A microscopic piece of heraldry necessarily stands condemned, because it merely pretends to hint that the owner thinks himself a person of distinction, instead of performing the true function of enabling the casual observer to identify the owner. Monograms and unostentatious heraldry are therefor the badge of the parvenu, and such heraldry is usually bogus. Genuine arms are almost always displayed boldly and beautifully at every possible opportunity, indoors and out. --
Thomas Innes of Learney, Scots Heraldry, pp. 161-162
I'm an Academic Herald. I'm not a "real" herald; I don't register people's coats of arms (though I can certainly suggest designs for those who might be interested). What I do is study, research, teach, and write about heraldry. And I like to share what I have learned about heraldry, hence this blog. I hope that you'll find it informative, interesting at least occasionally, and worth your time to come back. Got a question? Comments? Feel free to let me know. I'd love to hear from you. You can find my contact information in my Profile.
This is what happens when an heraldic artist has never seen anything more than a very rough description of an heraldic beast when painting ...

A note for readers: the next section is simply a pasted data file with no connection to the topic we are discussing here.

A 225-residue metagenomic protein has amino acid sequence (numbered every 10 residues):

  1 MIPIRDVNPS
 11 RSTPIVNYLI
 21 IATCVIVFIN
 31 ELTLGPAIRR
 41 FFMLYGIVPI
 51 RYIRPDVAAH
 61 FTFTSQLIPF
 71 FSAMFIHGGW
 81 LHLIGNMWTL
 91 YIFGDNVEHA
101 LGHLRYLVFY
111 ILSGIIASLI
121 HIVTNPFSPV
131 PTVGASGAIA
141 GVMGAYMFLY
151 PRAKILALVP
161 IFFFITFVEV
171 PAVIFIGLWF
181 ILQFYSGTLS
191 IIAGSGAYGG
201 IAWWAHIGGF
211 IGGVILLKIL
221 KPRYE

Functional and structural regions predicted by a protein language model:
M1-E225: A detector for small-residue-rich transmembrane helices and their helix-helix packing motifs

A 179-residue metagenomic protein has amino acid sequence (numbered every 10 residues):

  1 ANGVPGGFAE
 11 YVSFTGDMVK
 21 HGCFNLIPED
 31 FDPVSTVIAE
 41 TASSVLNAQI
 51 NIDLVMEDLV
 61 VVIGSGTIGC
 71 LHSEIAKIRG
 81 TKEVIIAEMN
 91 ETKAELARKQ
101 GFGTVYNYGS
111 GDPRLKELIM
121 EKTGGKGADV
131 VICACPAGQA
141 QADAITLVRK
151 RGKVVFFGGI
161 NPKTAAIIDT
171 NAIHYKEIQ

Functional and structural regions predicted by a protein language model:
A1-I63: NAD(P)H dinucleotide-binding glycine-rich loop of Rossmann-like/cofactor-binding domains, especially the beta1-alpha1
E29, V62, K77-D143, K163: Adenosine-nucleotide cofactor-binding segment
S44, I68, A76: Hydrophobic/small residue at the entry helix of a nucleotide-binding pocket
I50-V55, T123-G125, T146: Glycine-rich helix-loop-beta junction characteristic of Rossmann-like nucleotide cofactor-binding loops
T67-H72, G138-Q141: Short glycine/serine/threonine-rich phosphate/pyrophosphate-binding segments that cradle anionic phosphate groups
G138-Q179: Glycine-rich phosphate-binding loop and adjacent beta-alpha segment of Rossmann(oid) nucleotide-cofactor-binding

Genealogical Speakers Guild
Genealogical Speakers Guild
Monday, March 26, 2018
Family History in a Couple of Armorial Paintings
In my last post, you may have noticed a distinctive coat of arms at the top of one of the stained glass windows: Gules crusilly or a saltire argent. (That coat can also be found adorning the chapel at Mount Stuart, below.)
This coat of arms came into the Stuart (and later, Crichton-Stuart) family from the marriage of John Stuart, Viscount Montstuart, and Charlotte Jane Hickman-Windsor, daughter of Herbert Windsor, 2nd Viscount Windsor, and Alice Clavering. As heir to her father's estates, Charlotte brought some very large estates, especially in south Wales, with her into the marriage.
John Stuart, Viscount Mount Stuart, in 1776 was elevated to the peerage in his own right as Baron Cardiff of Cardiff Castle owing to his wife's lands in Wales. In 1792, he succeeded his late father as the 4th Earl of Bute, and in 1794 was created Viscount Mountjoy, Earl of Windsor (both titles held by his late father-in-law), and (1st) Marquess of Bute.
As you can see from the detail of the portrait above, he bears the Windsor arms in pretense (in right of his wife), and has surmounted the shield with a the coronet of a baron (as the title of Viscount was a courtesy title from his father).
And here, I believe, is a portrait of Charlotte Jane Hickman-Windsor, though the clothes she is wearing here are from a good 150 years (or more) before this time. Could it actually be a painting of one of her female ancestors? That is certainly possible, but I have found no likely candidates in the history of the Windsors. Were they painting portraits of 18th Century women wearing late 16th-early 17th Century clothing? I have no idea.
In any event, these are but two of several armorial portraits hung in some of the rooms at Mount Stuart. We'll be looking at more in upcoming posts, so as they say on TV, "stay tuned!"